Secretary of State John Kerry on Tuesday said the U.S. and China must work together to address a range of global security concerns, and put climate change at the top of his list, above other issues such as nuclear proliferation and terrorism.
"As China pursues interests well beyond the Asia Pacific, there is both opportunity and necessity to coordinate our efforts to address global security concerns," he said in a speech in Washington before an international trip that would take him to Beijing.
Secretary of State John Kerry on Tuesday discussed key global security issues on which the U.S. and China must cooperate. He listed climate change first, and then nuclear proliferation. (AP Photo/Jacquelyn Martin)
"Our shared efforts to respond to the global threat of climate change are a perfect example," he said. Kerry said the United Nations' recent report on climate change should be a "wake up call to everybody."
"The science could not be clearer," he said. "Our planet is warming and it is warming due to our actions."
Kerry said the U.S. and China last year launched a climate change working group that includes meetings at high levels, and said both countries must lead the way on this issue because they are the world's largest polluters.
"If the two countries that together are nearing 50 percent of all the emissions in the world, which happen to be also the two largest economies in the world, if they can come together and show seriousness of purpose, imagine what the impact could be on the rest of the world," he said. "We need to solve this problem together."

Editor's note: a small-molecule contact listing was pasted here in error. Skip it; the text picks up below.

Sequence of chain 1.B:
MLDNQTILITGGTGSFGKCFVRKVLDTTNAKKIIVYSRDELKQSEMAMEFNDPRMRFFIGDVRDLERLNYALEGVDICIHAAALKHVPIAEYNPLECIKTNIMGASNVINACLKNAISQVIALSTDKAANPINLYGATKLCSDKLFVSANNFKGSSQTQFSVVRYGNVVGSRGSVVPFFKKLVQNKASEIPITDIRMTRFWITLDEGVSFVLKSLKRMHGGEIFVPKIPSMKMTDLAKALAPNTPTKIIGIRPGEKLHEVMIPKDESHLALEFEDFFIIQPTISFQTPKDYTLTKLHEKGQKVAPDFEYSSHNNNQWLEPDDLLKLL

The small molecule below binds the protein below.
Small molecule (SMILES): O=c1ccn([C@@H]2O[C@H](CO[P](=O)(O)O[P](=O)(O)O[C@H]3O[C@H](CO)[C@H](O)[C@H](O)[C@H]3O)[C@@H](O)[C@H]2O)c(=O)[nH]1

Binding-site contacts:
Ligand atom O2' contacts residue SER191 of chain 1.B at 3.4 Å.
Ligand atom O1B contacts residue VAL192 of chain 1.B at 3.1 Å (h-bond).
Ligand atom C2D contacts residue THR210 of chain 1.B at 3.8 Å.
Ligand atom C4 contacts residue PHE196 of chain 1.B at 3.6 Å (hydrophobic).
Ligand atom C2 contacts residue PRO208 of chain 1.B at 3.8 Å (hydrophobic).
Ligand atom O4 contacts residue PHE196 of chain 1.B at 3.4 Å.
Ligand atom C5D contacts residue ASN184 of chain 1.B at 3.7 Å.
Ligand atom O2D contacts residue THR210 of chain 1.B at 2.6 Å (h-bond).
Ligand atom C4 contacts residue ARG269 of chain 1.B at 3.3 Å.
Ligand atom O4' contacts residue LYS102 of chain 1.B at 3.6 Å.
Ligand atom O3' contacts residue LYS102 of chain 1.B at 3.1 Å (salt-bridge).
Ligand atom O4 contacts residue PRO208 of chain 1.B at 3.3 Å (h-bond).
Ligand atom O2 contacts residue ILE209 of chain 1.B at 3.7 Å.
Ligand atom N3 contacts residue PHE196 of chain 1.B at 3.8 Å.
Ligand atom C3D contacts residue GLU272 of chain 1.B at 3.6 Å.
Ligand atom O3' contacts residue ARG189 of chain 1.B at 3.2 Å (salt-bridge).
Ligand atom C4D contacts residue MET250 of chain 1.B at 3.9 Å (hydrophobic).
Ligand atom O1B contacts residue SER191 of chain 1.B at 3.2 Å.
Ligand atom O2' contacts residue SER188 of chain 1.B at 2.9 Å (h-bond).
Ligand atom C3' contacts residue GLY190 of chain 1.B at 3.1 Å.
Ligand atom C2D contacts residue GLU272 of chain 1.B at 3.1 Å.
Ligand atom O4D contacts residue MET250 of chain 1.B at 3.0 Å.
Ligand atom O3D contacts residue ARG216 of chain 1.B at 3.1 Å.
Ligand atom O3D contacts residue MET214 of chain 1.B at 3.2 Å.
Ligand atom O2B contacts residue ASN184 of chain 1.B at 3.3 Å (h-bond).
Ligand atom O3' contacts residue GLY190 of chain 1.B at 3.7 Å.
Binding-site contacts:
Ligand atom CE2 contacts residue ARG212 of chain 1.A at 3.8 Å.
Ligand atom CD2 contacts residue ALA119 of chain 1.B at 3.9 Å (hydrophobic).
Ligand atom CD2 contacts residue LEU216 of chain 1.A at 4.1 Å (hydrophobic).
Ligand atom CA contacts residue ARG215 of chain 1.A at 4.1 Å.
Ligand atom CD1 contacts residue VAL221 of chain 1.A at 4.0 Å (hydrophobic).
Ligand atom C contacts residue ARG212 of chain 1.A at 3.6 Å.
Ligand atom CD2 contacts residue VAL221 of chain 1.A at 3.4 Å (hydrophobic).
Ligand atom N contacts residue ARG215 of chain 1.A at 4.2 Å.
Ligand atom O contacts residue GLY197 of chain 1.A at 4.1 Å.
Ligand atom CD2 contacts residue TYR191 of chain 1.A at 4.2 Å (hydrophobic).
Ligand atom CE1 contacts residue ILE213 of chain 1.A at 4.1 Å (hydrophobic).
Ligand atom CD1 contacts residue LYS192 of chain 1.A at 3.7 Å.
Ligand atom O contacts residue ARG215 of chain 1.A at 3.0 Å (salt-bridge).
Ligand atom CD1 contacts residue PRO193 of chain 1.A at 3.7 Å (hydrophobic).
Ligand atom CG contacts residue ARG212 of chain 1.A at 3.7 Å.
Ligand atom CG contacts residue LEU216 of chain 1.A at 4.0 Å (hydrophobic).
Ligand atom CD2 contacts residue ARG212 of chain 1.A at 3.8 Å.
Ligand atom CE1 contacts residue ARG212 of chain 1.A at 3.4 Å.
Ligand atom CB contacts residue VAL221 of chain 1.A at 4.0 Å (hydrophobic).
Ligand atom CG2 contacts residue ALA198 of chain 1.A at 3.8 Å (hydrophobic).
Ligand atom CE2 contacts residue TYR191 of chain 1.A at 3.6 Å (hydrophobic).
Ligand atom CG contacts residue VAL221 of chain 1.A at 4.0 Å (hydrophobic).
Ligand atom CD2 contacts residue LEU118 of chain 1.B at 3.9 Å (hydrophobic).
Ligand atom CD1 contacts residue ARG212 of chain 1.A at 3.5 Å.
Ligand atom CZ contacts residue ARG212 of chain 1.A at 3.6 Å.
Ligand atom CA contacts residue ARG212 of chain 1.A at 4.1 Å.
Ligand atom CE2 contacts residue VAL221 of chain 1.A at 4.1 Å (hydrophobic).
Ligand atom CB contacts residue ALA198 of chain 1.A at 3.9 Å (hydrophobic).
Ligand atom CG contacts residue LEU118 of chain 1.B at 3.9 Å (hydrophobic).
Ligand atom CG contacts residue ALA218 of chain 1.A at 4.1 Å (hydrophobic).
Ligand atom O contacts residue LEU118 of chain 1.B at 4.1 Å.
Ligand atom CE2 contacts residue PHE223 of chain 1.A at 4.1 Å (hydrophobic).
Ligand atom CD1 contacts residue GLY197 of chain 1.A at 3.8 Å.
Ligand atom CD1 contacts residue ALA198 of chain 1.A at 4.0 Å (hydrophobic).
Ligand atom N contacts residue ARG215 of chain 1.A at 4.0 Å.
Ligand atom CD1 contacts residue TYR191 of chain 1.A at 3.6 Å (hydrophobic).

"Even if every single American biked to work, or carpooled to school, or used only solar panels to power their homes, if we reduced our emissions to zero, if we planted each of us in America a dozen trees, if we somehow eliminated all of our domestic greenhouse gas emissions, guess what?" he said. "That still wouldn't be enough to counteract the carbon pollution coming from China and the rest of the world. And the same would be true for China if they reduced everything and we continued."
Some scientists have noted that the Earth hasn't warmed appreciably in about a decade, and said that shows it's not entirely clear why the Earth was warming before, and why it suddenly stopped. But Kerry said climate change is a comprehensive threat because it poses risk to the environment, economic growth, security and health.
The second global threat listed by Kerry in his speech was nuclear proliferation.